I think I first came across the formal concept of systems thinking in The Fifth Discipline. I was a young Army officer in the Signal Corps, responsible for leading and training young soldiers and for planning and executing communications support missions. Many of my colleagues approached the role from a very rigid, very structured, very “mechanical” perspective. Not unexpected, of course, since military units in general are very highly structured and driven from the top down by command and control – “Here’s what you should do, and I’m going to watch you to make sure you do it so we achieve this very specific outcome.”
As if anything ever works out the way you plan. Understanding my job, the role of my unit, as a component of a larger system that could be manipulated helped me to provide the best support I could to the units that depended on what we provided. (The beginnings, perhaps, of my understanding and application of user-centered design and service design, perhaps?)
I really don’t remember what triggered my interest in complexity. This, I think, is something that has always lingered just below the surface in my mind. If I had to pinpoint a single starting point for the beginning of my slow hunch about complexity it would have to be Douglas Hofstadter’s Godel, Escher, Bach – A Golden Eternal Braid. I came across this book in my latter years of high school and made my way through it as best I could. Though I didn’t really understand much of it at the time, it primed my thinking to be more receptive to a different way of viewing the world.
Then came James Gleick’s Chaos and Michael Crichton’s Jurassic Park. My interest in the science and philosophy of Richard Feynman led me to Murray Gell-Mann and the Santa Fe Institute. Eventually I found my way to the work of Dave Snowden and his insights into the application of systems thinking and complexity science to the world of work, however broadly or narrowly you might define this. (Though I have some of this documented in my notebooks from the time (90’s), I wish I had been blogging back then so I had a better record of my thinking.)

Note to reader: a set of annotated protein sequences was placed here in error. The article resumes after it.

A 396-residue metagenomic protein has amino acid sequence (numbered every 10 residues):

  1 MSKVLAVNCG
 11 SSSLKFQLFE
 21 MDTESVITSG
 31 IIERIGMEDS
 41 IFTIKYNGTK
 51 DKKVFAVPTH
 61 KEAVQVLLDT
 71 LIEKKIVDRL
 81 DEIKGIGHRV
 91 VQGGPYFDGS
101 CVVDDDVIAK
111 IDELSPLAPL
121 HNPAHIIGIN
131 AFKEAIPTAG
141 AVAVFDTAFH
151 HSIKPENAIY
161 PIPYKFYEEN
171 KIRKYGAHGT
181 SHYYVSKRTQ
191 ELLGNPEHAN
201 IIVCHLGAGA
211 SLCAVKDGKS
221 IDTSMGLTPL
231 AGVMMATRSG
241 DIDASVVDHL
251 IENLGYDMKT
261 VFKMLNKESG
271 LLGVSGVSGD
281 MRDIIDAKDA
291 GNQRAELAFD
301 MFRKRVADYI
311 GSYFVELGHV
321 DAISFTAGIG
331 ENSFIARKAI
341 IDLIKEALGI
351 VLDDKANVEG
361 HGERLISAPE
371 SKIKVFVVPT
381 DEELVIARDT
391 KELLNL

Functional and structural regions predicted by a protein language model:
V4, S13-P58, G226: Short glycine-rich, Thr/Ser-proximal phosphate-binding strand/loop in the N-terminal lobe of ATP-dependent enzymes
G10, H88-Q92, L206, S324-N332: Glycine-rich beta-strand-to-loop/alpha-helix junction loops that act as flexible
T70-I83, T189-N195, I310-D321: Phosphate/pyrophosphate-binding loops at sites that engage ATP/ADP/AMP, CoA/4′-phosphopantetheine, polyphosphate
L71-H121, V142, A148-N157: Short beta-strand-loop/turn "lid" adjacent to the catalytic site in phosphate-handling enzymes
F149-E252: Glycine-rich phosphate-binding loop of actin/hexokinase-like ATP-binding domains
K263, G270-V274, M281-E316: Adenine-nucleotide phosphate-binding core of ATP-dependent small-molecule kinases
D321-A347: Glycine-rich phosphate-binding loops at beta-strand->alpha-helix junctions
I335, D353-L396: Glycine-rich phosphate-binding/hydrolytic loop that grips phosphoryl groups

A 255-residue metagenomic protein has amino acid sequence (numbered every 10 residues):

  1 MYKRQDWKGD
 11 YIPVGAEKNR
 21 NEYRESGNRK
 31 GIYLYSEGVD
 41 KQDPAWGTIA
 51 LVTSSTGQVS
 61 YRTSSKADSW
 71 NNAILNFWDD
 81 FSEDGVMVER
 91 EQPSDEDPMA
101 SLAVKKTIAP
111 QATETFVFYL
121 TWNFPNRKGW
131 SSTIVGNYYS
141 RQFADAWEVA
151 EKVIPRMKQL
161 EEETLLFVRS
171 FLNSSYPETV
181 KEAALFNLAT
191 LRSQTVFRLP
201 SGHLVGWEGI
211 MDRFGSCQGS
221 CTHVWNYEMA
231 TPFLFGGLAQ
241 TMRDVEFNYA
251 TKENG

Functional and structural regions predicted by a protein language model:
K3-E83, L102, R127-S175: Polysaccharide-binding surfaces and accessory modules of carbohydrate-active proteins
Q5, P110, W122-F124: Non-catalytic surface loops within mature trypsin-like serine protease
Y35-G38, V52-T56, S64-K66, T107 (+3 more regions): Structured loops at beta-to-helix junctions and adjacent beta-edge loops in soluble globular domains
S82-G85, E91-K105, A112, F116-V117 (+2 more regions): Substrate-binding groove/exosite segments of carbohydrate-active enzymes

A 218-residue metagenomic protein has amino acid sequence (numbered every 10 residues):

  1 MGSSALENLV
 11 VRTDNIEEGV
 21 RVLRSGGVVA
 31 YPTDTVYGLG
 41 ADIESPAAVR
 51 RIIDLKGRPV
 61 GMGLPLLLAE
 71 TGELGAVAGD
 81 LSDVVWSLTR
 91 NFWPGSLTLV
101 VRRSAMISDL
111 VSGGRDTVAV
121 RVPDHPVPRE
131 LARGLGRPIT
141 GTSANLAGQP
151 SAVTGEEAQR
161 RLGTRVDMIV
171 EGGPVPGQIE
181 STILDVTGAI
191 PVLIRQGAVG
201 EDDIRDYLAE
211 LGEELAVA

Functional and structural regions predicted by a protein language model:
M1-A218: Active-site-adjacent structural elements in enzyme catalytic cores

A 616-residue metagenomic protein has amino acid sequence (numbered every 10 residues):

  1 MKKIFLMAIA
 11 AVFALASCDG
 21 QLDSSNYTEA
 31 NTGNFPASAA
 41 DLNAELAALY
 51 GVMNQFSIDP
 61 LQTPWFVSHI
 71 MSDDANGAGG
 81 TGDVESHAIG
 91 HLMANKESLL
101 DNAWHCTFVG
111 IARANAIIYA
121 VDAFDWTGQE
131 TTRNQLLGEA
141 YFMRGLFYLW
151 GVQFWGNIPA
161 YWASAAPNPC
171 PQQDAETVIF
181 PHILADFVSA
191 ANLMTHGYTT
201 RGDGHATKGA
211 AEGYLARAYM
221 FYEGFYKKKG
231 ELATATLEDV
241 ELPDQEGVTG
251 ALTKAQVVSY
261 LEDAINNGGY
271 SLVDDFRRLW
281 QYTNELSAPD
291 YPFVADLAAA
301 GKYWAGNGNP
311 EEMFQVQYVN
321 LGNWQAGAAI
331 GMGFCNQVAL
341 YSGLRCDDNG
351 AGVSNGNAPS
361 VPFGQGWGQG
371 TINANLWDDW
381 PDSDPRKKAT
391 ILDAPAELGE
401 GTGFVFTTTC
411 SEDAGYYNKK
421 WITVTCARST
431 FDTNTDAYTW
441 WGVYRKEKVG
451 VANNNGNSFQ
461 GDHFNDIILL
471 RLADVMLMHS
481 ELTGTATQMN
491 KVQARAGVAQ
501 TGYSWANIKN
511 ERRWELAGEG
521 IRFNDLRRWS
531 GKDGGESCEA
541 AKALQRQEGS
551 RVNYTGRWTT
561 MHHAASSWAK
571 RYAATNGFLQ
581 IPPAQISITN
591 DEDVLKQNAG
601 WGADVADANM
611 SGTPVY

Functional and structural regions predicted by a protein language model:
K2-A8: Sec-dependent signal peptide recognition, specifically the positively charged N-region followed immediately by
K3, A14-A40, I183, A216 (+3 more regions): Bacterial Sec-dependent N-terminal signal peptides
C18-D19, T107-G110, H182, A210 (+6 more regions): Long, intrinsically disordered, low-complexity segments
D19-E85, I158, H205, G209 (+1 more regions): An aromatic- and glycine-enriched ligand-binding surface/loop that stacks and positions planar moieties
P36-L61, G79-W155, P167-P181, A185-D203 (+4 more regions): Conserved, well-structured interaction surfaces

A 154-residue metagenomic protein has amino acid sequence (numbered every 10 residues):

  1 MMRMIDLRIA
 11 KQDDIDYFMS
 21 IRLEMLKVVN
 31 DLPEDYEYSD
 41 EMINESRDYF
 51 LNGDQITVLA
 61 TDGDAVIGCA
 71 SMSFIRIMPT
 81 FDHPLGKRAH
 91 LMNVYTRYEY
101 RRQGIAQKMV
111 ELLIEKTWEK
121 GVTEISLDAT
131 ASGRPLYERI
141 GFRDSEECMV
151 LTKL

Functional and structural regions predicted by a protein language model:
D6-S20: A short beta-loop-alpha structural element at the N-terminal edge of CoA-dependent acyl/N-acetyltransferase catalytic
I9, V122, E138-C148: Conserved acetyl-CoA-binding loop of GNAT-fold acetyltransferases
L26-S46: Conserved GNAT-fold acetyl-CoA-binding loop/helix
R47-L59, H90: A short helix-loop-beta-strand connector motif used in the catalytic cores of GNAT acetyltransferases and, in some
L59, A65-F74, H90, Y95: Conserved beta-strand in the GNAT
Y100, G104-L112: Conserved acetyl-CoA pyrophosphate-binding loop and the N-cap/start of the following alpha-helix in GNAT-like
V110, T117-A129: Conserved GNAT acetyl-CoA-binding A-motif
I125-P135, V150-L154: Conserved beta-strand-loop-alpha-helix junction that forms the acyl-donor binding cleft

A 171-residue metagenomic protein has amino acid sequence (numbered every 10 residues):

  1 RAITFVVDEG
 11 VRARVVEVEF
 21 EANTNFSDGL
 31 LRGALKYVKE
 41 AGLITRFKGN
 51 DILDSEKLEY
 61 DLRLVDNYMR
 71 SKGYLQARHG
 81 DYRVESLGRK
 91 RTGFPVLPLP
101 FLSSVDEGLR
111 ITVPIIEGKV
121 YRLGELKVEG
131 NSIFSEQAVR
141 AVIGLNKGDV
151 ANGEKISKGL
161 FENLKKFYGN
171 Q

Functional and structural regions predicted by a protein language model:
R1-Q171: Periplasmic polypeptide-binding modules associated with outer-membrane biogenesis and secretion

Systems thinking and complexity have thus spent a lot of time in my mind, side by side as I try to make sense of them and understand how to apply them to life and work. To be sure, I have often simply treated them as “basically the same thing”, without much effort to distinguish between them. Though they share some key characteristics they are, of course, different. But what are those differences, and why does it matter? Heading in to the new year seems to be a good time to delve into this.
A lot has been happening over the past couple of weeks, quite a few things I want to write about and ideas to explore. It’s just been a very busy couple of weeks, and all of my writing (and coding and much of my thinking) has been aimed at my day job. You know, the one that pays the bills.
Here’s a list of drafts I’ve created in the past two weeks or so that I’m working on in bits and pieces and will hopefully start pushing out in the next couple of days. Or maybe over the Christmas slowdown. (“Christmas slowdown”? Yeah, that’ll happen 🙂
Layers of abstraction and the cost of convenience
Passion and Warfare in St. Louis – an evening with Steve Vai
If everyone gave him $20
From Android to iPhone
Some notes and thoughts on WordCampUS 2017
Accidents of Phenotype
The work of art (as opposed to “a work of art”)
And one I haven’t started yet that I’ve had in the back of my mind for years and was brought to the front earlier tonight, that will likely be called What Capital Wants (see Capitalism is Skynet for a hint what that might be about).
But right now I need to put together some notes on a proposed talk about crowdsourcing innovation for JiveWorld 2017.